The meadow was devastated. God and Mother Nature had sort of agreed on a water/land balance, and the drainage project blew that out of the water. A formerly abundant meadow was now a relatively barren wasteland... still ecologically important, but with far less impact.

Plants accustomed to a certain water level died out. Birds accustomed to mosquito dinners died off. Fish who would feed on the skeeter larvae starved, and the fish who ate those fish starved, and the effects were felt up the food chain to my many fruitless childhood fishing trips in the 1970s.
Duxbury, MA, from Bill M

By in my childhood, other than a few heron and a solitary owl, most of the marsh life was made up of greenheads and horseshoe crabs.

At least one study found that waterfowl, formerly abundant on the Duxbury marshes, had fled the region. It stated that the same area was now "dry, and devoid of birds." While sucking the Marsh out of Marshfield, the project also drove the Dux out of Duxbury.

I did, during my travels, get to West Island in Fairhaven. I saw a similar marsh with a similar to-the-creek channel pattern. The marsh was way too small to work commercially, as it would have fed maybe one horse. It would, however, have bred a lot of skeeters.

As much as I like the salt marsh hay theory, I have to go with the mosquito control theories in the end. I can hack yesterday's article into a salt marsh hay piece.

So, unless someone from the salt marsh hay lobby has a higher bid, I'm going to blame those lines on mosquito control programs from the first half of the 20th Century. 

I'd also blame the out-of-context mud flats which dot Duxbury Beach on the mud-dumping from these insect control programs. The engineers dumped the mud they dug out for the channels over the dunes and onto the beach, where it wouldn't seep back into the freshly-dug channels with the next flood tide.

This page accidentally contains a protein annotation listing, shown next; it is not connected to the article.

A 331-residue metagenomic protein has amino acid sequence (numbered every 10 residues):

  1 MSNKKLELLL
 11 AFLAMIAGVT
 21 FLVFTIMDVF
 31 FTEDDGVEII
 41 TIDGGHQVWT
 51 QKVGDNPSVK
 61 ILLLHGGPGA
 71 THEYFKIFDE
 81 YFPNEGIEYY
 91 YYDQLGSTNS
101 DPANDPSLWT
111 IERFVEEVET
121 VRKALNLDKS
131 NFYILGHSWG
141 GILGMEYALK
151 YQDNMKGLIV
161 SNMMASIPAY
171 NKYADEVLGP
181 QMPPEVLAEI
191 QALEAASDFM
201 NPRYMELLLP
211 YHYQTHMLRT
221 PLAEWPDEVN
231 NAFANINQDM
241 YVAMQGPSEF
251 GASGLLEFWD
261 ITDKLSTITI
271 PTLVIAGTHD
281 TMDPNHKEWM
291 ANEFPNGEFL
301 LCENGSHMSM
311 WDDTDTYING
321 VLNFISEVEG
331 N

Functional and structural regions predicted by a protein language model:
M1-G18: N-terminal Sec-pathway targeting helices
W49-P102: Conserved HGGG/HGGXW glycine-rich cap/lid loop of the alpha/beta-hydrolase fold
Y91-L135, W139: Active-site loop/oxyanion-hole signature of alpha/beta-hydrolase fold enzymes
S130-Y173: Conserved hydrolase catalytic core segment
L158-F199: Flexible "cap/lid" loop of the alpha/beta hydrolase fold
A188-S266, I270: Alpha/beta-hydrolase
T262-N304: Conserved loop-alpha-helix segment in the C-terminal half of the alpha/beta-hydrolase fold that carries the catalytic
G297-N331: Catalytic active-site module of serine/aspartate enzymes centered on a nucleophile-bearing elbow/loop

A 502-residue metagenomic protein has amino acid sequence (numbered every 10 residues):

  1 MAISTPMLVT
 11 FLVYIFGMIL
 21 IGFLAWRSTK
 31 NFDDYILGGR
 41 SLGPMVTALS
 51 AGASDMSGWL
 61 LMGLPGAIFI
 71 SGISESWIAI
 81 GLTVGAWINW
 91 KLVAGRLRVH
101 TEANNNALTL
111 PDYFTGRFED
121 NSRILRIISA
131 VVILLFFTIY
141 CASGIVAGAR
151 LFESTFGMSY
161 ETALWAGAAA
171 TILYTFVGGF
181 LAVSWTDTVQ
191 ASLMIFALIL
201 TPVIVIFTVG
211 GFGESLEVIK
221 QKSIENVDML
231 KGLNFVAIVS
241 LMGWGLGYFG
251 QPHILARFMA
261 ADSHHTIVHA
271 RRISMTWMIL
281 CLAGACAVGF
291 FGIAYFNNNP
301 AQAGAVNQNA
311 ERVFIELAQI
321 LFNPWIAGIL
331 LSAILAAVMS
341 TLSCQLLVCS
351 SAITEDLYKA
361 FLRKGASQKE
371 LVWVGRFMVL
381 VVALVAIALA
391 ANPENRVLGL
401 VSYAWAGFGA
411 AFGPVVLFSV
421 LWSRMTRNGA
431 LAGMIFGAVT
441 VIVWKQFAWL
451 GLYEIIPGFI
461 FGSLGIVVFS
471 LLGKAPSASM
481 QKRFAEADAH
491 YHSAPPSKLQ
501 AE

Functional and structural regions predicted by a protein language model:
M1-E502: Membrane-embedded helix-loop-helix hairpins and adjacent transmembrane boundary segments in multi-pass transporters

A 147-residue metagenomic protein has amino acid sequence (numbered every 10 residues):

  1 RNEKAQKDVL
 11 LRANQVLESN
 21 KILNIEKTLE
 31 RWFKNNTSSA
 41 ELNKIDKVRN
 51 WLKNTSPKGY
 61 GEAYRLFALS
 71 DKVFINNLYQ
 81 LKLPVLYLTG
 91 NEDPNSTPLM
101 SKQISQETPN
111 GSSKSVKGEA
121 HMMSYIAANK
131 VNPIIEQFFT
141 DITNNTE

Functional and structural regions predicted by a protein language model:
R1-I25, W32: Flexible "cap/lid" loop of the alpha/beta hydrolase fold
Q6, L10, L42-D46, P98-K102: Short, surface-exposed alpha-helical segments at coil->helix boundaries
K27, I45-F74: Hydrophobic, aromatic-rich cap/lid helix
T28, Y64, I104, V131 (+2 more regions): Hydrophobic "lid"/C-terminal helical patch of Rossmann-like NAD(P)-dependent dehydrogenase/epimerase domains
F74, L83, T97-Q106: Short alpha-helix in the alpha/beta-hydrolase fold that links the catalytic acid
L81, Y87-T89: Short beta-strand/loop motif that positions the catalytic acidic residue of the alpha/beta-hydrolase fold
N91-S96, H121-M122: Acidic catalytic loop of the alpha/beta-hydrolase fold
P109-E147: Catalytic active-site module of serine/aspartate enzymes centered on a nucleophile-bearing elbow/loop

The mud flats could also be the result of the Green Harbor channel dredging, that's a mystery for another day. For all I know, the whole of Duxbury Beach is a marshy mud covered by centuries of washed-down sand. Our mud flats may just be those trying to assert themselves.

We still love the Salt Marsh Hay people, however. We'll end with a pic of them in their faithful gundalow, bringing home the bacon rakin'......courtesy of the Duxbury Rural And Historical Society.

Tuesday, June 23, 2015

What Are Those Lines on The Duxbury Marshes? Theory #1: Salt Marsh Hay Harvest

The Great Salt Marsh, east of the Cut River, Duxbury MA

At some point, even the anti-geekiest of us is going to get on those Internets and Google Map their neighborhood. God's view of anything is fun to have, or even that of a high-flying bird or low-flying airplane. You get to view humans as you normally view bugs, making sense of terms like Alien Ant Farm and so forth. Taking a funny view of atheism for a tangent, views like this would be given as proof if God and Allah were arguing over whether humans exist.

We all geek it up for different reasons. My sister has seen this picture, which actually has a lot more ocean in it if you zoom back some. She owns property there, and her first thoughts on seeing the picture were of how vulnerable the coastline is against the sea. It's really only a thin strip of land, and it goes totally underwater every few storms.

A military-minded friend of mine named the Colonel was shown the same pic, and commented on how Cable Hill would be the key to defending the region against an amphibious assault. A nightclub owning friend of mine marvels over the ease of which The Coolest Bar In Massachusetts could be constructed there. A realtor I know said that she "could get $750k for a single-hole outhouse" in that region, which made me feel badly because my current house in/on Buzzards Bay isn't much more than a single-hole outhouse. I only dropped $135K on it.